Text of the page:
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Space Science

Black Hole Emits a 1,000-Light-Year-Wide Gas Bubble 145

Posted by Soulskill
from the reminds-me-of-a-buddy-of-mine dept.
PhrostyMcByte writes "12 million light-years away, in the outer spiral of galaxy NGC 7793, a bubble of hot gas approximately 1,000 light-years in diameter can be found shooting out of a black hole — one of the most powerful jets of energy ever seen. (Abstract available at Nature.) The bubble has been growing for approximately 200,000 years, and is expanding at around 1,000,000 kilometers per hour."
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Black Hole Emits a 1,000-Light-Year-Wide Gas Bubble

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  • by BitZtream (692029) on Friday July 09, 2010 @06:40PM (#32856642)

    Only if we happen to be in the path of the jet, its not a sphere you know. I'm not upping my life insurance policy.

  • by Abcd1234 (188840) on Friday July 09, 2010 @09:29PM (#32857544) Homepage

    Acting as if theories are somehow more than the current best guess(es) of the scientific method is throwing out the skepticism that is the core of said method.

    Oh please, you're no better than the original poster. While you accuse the original poster of overstating the rigor of scientific theories, you massively understate it by bringing them down to the level of mere guesses. Of course, as always, the truth lies somewhere in the middle, but don't delude yourself into thinking that your position is at all superior to that of the OPs. You're simply taking the opposite end of the axis of credulity.

  • Re:In science (Score:3, Insightful)

    by DragonWriter (970822) on Sunday July 11, 2010 @09:11AM (#32866258)

    "In science, a theory is a hypothesis" that has not been proven wrong. That does not prove it right.

    Nothing outside of pure logic is ever "proven right". Science is a process of observation, providing hypotheses with explain the observations and predict future observations in a manner which makes them falsifiable, attempting to falsify the hypotheses, and replacing or refining them when they conflict with observations.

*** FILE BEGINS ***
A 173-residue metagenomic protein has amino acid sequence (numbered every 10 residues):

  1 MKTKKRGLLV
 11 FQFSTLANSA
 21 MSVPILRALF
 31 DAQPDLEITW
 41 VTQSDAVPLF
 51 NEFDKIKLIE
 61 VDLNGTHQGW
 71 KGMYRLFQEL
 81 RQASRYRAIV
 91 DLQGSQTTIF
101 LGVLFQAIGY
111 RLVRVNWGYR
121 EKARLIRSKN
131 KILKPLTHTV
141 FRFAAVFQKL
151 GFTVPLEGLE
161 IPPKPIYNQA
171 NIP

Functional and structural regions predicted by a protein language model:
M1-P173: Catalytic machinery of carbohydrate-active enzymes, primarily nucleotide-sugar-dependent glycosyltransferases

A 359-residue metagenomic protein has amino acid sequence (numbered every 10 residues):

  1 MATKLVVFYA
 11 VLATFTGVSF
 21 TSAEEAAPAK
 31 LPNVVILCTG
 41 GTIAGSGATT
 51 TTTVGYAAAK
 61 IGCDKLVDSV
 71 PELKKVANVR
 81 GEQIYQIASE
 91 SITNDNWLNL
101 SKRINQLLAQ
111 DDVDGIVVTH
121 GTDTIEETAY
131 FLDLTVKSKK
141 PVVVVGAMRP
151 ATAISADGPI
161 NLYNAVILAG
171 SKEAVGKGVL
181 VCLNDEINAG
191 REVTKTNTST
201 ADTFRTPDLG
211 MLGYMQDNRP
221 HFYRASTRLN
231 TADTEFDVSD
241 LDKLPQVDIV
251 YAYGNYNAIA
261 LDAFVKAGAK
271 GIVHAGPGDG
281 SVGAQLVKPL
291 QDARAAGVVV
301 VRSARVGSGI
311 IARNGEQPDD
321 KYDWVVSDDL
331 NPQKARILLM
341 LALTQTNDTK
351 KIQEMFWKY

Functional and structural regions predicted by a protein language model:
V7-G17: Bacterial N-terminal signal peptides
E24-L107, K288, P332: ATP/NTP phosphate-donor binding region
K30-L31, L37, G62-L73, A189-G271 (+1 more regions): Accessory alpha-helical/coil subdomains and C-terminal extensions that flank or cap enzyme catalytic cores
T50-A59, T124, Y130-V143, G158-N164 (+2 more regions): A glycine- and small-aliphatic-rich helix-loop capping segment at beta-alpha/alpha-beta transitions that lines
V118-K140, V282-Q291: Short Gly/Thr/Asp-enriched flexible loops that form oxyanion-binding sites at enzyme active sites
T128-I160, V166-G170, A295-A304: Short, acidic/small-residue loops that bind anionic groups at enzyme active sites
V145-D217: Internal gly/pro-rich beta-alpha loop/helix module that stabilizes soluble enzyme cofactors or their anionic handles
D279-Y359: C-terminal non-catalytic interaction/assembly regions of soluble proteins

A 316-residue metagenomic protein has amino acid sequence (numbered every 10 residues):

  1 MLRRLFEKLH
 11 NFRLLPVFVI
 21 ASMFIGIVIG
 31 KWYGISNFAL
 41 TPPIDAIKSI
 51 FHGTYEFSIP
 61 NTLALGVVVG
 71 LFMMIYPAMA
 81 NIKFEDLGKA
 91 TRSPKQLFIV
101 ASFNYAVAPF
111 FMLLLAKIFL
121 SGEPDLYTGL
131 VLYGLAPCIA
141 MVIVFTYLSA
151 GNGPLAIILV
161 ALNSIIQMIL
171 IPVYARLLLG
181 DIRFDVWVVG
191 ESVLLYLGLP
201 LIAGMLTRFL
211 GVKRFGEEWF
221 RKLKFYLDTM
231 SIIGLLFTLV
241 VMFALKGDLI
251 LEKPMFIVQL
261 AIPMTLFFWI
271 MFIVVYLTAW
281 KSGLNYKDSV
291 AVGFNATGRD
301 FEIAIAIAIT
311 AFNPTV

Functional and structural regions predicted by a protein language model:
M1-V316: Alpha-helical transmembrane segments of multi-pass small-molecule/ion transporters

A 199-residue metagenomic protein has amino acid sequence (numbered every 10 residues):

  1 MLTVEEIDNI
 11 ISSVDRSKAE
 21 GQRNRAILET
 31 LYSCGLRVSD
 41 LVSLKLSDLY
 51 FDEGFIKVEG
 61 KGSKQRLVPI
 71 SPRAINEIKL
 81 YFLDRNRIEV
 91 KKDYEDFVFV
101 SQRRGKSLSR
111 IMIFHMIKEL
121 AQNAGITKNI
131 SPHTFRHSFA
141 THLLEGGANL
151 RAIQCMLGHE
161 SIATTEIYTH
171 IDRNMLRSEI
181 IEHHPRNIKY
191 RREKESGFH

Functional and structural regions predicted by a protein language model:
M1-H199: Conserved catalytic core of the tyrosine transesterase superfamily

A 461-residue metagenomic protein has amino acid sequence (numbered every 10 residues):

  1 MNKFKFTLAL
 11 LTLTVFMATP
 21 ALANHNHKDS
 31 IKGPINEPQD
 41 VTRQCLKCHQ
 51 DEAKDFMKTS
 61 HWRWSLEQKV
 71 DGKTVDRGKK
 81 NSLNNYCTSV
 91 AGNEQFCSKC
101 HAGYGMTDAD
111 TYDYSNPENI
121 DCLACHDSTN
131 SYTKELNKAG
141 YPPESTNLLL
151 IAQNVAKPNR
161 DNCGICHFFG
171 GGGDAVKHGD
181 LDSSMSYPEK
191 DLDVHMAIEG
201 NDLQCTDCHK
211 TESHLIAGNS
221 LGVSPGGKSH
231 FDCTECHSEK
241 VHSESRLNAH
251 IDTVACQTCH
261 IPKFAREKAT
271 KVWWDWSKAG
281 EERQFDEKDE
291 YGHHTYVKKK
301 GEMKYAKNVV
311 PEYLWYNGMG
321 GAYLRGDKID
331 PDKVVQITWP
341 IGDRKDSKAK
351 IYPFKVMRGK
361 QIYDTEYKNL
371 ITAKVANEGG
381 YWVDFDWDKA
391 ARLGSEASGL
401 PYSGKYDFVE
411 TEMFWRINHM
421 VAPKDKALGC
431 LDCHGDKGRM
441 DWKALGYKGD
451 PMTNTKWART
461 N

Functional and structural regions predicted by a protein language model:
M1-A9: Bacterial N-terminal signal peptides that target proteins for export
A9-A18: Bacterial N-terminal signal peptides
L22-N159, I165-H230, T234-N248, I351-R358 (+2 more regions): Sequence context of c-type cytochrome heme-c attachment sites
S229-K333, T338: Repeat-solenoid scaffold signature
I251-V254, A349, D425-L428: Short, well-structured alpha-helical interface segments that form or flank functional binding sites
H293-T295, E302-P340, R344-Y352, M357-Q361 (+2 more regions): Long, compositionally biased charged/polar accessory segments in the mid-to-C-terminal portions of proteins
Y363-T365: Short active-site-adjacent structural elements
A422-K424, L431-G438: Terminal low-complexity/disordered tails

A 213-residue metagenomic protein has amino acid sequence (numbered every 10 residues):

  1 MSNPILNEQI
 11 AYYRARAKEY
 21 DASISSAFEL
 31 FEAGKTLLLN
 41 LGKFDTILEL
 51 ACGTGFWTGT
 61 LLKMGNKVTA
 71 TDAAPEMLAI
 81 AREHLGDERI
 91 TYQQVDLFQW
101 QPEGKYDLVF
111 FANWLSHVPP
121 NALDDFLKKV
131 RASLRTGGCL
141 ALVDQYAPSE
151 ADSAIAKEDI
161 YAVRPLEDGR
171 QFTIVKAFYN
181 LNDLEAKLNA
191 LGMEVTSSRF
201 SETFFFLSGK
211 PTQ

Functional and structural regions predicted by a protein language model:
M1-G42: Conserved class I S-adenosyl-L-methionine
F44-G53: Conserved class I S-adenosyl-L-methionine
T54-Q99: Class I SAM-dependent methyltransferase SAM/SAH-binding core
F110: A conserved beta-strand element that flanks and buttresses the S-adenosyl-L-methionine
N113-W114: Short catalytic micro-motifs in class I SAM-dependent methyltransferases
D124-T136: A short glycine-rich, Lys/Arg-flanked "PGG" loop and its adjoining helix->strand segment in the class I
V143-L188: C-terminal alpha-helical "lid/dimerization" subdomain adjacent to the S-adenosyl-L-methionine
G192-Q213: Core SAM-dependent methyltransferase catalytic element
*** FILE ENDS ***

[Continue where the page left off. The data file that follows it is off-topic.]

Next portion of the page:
We do not have a clue what a black hole really is.

    We certainly have a very many clues, which are the vast array of observations that underlie the current theoretical model, both those that black hole theory was created to explain and those that have occurred since in the testing of the theory, the refinement of some parts of it, and the validation of others.

    We do not know for a fact.

    This is true of the nature of black holes in the exact same sense that it is true of the theories in the fields of materials science and fluid mechanics that are used in building planes. We have masses of observations, we have a model which we can and have used successfully to predict results that weren't used in coming up with the model, but we have no way -- as with everything in the physical universe -- of directly "knowing" the underlying truth, only making observations and hypothesizing relations between them and testing those hypotheses.

  • by Saysys (976276) on Tuesday July 13, 2010 @10:28PM (#32895648)
    It's the Quine part of the QDT that has the real problem.

    You see, an epistemological assumption that we can never know truth comes either from a limitation of human conscience or from an ontological assumption that there is no truth to be found.

    In reality, there is a reality, there is truth, we are simply constrained by our human limitations when it comes to interpreting it.

    If you read what I said I didn't argue that pure falsifiability can be obtained any more than the pure utility of a theory can be obtained; simply that these are theoretical anchor points on which the continuum of theory lies.

    Remember: objective, not subjective, Bayesian inferences are what have brought us to the spam filters, etc.

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